What’s in Store for Finding New Donors in 2012?

When I graduated from high school, 2012 seemed like it was such a long way off. I had some ideas of what my life would be like – living in New York stage managing the latest and greatest shows. Or perhaps I’d be raising a few children. Or maybe working in an office somewhere. Being a fundraising coach never crossed my mind. But I know it’s something that I am uniquely suited to. Everything in my life has led up to where I am right now.

How about you? Where are you compared to where you thought you’d be at this point in your life?

So with that in mind, does anyone really know what’s in store for 2012? We all have our thoughts and ideas, but without being able to see the future, those really just amount for educated guesses. So here are my educated guesses related to finding new donors in 2012.

  • First, I foresee response rates (especially among acquisition mailings) to continue decreasing.  While this is an ongoing trend, I see the changes in the US Postal Service speeding up the decline.
  • Related to this, I think more smaller communities will start to consider street canvassing for new donors (this has been coined face-to-face fundraising in the UK). Finding new donors is an ongoing concern and we’ll need to identify affordable ways to do this on a large scale. I think this need will have more nonprofits experimenting with different possibilities for acquisition.
  • I see social media playing a larger role in finding new donors, especially as we learn more about it and learn how to build relationships and communities online. Related to this, it will be interesting to see the changing role of Facebook in this. Lately I’ve been hearing of more of my friends in their 20’s who seem to be ‘over’ Facebook, and as a result, are checking in less and less frequently. Perhaps there will be another platform that emerges, or perhaps we’ll learn how to better use texting to build communities.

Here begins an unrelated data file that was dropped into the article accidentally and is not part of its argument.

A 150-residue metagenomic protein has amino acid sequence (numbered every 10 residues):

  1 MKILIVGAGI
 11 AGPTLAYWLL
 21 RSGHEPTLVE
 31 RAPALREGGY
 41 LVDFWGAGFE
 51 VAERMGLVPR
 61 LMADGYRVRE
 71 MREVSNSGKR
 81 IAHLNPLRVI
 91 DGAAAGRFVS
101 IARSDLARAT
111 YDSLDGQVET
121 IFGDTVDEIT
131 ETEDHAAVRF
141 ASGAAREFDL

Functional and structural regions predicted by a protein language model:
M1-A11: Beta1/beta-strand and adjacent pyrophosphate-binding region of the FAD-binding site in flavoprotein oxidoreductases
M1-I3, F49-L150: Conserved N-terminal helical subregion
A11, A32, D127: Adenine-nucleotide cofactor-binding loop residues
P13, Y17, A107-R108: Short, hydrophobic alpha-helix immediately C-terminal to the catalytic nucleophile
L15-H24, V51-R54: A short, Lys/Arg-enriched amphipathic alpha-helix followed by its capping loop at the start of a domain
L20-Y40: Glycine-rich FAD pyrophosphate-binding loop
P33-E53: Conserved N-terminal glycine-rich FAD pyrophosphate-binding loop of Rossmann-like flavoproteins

• As a necessity, segmentation will continue to play a stronger role in developing personalized programs that are not overwhelming to run. Technology is making this accessible to organizations of all sizes.
  • Finally, I see events evolving to be seen as a way to start building a long-term relationship with causes, rather than being a stand-alone component of a fundraising program (maybe this is just wishful thinking, but it will be an essential component of a sustainable fundraising program).

Those are some of my thoughts for 2012. What are you planning on changing, adding or removing from your donor acquisition strategies?


What’s in Store for Finding New Donors in 2012? — 2 Comments

  1. Pingback: Kirsten’s Fundraising Headlines – December 13, 2011 | Growing Your Donors

  2. Kirsten,
    It does seem that technology is making raising revenues for our organizations feel more and more complicated. It seems the bar is higher than many nonprofits with limited staff can possibly manage.

    And yet … I still encounter way too many organizations that are falling down on the basics thinking they are either no longer relevant or simply that they don’t have the time to do it right. I still advise that the first best thing is to nurture the donors they already have. And get their case strong. And do work that matters.